History – The First Of The XJRs
XJR-6 Chassis 185

Thanks to www.wyles-hardy.com, we have access to the race histories of a number of the Tony Southgate-penned XJR Jaguars – the ones currently for sale by private treaty. For more information call 44 (0)1442 832234.

Chassis 185 was the first of the TWR Jaguar XJRs, and was built during May and June 1985. It was first tested by Martin Brundle, at Snetterton, and its race history is outlined below. Some time after 1985, it was converted to a show car and painted in Silk Cut livery, carrying number 1.

It was fully restored by TWR personnel in the early 1990s, and re-painted in the original green and white, pre-Silk Cut, livery.


The original intention was to debut the car at Hockenheim, but that proved an impossible target. Insufficient spares were available to allow even the sole existing XJR-6 to race in Germany.

Mosport became the cars’ debut race, and in these early days, the XJR-6s suffered from considerable understeer. Tony Southgate explains that “the aerodynamics were very close, because I’d used my experience in designing the C100 when creating my next design, the XJR-6. The single, large side radiator in the C100 just didn’t work (aerodynamically), so I made the decision from the outset to plonk a front radiator in the Jaguar.”

The first XJR monocoques – in carbon of course – were over-engineered, and therefore somewhat overweight (just over 900 kg). For 1986, with time available to go through the whole design, Southgate came up with a lighter variant – but the first three chassis, the ’85 cars, were a very good starting point.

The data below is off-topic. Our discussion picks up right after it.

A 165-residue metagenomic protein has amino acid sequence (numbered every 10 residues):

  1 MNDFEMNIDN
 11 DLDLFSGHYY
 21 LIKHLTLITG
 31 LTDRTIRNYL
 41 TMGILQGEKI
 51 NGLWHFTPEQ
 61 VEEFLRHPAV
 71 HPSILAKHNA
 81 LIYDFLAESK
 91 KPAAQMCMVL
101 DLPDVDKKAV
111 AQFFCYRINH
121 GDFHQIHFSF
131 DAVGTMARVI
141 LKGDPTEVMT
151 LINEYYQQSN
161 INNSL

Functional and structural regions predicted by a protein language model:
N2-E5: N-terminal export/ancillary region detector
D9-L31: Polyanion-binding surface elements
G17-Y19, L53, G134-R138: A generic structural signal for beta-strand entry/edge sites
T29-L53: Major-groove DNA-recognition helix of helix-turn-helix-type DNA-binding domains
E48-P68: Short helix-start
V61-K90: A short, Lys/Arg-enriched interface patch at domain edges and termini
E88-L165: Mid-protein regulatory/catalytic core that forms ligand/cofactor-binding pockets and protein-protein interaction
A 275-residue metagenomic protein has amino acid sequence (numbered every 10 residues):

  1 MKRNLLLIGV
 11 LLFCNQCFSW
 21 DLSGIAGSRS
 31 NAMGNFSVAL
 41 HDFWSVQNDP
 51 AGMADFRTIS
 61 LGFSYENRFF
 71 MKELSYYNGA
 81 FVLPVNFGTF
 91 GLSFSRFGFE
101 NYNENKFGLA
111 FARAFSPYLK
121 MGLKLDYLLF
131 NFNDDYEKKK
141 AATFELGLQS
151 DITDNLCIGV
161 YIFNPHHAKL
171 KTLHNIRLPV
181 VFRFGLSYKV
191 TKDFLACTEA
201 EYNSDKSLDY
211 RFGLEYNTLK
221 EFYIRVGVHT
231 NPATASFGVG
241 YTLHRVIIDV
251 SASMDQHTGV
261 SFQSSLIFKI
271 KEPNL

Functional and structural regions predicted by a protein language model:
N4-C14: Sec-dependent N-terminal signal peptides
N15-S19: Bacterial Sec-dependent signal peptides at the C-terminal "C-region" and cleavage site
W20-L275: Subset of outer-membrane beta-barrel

“The understeer was an easy fix,” explains the designer. “Easy” because he’d created a massively stiff monocoque, one that could handle a very stiff front anti-roll bar. Until that could be tested and race-developed, the understeer was partially cured by fitting a front wing. The big V12 was the issue – not just big, but heavy too. 250 kg with a high centre of gravity, and the weight transfer as drivers threw the ground effect car into the corners caused a pitching across the front end: hence the need for a robust anti-roll bar. The other part of the fix was to ask Dunlop for wider, slightly taller front tyres.

But with a compressed time frame, two cars made their debut at Mosport, 185 running as #51, driven by Martin Brundle and Mike Thackwell. 285 was shaken down on the day before Qualifying. 185 weighed in at 910 kg, the new chassis was 15 kg lighter.

Testing was ongoing throughout Practice and Qualifying. The nose wing caused the front tyres to suffer, but Dunlop delivered larger fronts to the circuit – and they arrived during second Qualifying. Brundle found the steering heavier, but handling and braking were improved. He placed #185 third on the grid with a 1:12.602, nearly three seconds slower than the Porsche pole time (Hans Stuck – using high boost). Porsche welcomed the rivalry from the V12s, and were apparently surprised at their pace, so soon into development. Porsche surprised at the competence of Southgate and TWR?


dailysportscar.comBrundle must have surprised Norbert Singer even more on lap one, taking the lead (above) and staying ahead for ten laps. How many new cars make a debut like this? The front left wheelbearing failed at 13 laps though (another “easy fix”), so the two #51 drivers were switched to #52, which finished third, 19 laps down on the first and second placed 962s (Stuck / Bell followed by Mass / Ickx).